Perez’s daughter, Dilena Perez-Dilan, told CBS3 that the “surgery went well.”
“They said they will begin working with us to get him prosthetics and getting to rehab,” she said.
Perez’s family decided earlier this month to allow doctors to amputate his limbs.
Perez-Dilan says her father was crabbing at his favorite spot near Matt’s Landing on Maurice River on July 2. He went to an urgent care the next day after complaining of pain and got antibiotics, but the swelling only got worse as the bacteria spread to his bloodstream.
“They told us that his kidneys shut down and that he would need dialysis immediately,” said Perez-Dilan.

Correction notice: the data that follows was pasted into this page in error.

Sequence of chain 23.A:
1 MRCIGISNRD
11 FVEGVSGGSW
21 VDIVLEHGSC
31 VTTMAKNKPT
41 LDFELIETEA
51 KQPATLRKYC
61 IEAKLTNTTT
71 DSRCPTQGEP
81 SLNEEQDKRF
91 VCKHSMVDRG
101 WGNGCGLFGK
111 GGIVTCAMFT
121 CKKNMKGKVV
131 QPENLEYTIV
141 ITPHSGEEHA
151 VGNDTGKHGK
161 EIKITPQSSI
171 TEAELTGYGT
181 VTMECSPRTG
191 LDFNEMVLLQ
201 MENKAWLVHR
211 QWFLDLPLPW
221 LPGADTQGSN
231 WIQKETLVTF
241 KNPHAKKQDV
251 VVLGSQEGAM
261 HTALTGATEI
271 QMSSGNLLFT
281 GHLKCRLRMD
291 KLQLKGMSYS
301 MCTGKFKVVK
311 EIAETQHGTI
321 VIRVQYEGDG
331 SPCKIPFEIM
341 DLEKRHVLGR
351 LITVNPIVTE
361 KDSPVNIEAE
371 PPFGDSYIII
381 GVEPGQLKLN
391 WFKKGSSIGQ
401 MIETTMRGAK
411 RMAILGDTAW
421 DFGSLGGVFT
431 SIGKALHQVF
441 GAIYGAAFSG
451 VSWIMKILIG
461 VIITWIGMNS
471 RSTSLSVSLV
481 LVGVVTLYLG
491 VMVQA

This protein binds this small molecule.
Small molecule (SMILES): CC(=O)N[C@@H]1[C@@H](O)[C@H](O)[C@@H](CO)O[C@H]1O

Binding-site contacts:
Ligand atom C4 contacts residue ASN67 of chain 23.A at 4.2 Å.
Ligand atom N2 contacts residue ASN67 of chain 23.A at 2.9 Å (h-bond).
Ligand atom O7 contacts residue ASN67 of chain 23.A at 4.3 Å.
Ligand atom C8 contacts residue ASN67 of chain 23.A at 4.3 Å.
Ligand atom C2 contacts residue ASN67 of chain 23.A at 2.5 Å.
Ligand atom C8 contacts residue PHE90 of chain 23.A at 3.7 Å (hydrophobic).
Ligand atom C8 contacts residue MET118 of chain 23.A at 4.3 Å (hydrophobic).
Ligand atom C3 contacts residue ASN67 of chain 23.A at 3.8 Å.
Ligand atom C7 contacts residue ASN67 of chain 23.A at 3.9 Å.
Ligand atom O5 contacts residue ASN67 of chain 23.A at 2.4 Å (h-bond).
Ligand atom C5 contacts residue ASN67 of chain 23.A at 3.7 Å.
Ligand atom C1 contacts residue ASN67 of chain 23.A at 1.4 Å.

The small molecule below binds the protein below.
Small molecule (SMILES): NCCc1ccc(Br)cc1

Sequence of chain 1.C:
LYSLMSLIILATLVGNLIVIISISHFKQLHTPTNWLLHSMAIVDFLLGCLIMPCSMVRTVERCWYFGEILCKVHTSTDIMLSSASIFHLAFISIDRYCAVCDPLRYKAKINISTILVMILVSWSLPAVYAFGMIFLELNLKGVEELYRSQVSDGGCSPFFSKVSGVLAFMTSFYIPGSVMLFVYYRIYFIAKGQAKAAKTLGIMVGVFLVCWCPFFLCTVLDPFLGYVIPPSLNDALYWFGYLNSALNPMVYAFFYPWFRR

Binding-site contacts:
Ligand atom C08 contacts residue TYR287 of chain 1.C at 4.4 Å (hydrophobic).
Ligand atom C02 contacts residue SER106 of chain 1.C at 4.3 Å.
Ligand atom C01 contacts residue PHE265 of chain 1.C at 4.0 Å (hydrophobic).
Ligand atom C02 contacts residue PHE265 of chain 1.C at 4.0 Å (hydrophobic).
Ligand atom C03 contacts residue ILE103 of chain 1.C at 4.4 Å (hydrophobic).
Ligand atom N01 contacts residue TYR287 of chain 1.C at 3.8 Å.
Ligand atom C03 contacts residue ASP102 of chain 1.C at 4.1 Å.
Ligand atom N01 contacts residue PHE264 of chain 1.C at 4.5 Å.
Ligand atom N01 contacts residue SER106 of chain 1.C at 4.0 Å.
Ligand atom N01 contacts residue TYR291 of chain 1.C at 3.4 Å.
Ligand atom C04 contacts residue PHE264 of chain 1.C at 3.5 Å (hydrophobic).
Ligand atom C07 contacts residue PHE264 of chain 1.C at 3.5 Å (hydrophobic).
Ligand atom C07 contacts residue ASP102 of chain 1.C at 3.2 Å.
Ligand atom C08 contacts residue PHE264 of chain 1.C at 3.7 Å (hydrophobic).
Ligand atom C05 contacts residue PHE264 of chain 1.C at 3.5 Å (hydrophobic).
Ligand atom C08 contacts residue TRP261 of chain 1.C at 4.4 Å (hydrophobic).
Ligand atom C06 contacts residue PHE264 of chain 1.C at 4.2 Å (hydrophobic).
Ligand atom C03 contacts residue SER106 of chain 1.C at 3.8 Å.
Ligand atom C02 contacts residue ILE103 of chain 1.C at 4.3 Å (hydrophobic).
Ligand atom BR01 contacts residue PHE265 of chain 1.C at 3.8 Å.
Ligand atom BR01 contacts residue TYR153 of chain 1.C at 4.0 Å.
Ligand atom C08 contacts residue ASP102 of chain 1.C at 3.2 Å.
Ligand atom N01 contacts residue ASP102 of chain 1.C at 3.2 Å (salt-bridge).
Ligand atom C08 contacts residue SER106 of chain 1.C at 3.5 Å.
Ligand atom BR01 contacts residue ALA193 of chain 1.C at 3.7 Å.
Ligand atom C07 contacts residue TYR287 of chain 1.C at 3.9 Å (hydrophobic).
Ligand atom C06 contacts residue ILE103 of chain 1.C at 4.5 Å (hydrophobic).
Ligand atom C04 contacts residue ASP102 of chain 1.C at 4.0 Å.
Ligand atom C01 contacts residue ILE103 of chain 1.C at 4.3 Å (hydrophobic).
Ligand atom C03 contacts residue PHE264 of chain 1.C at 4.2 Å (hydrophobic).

Perez had to have a leg surgically drained as an infectious disease doctor investigated the cause of the infection. It turned out to be Vibrio vulnificus, a bacteria common to warm brackish water that is usually only a concern when you eat raw shellfish.
“Typically, when you get an infection like this, it enters through an existing wound and can spread throughout the bloodstream and can cause other complications such as necrotizing fasciitis, which he unfortunately got,” said Cumberland County Health Officer Megan Sheppard.
Perez also suffers from Parkinson’s disease.
“We’ve all been praying and I think our spirituality, our religion, has been allowing us to get through without going into a chaotic mess,” said Perez-Dilan.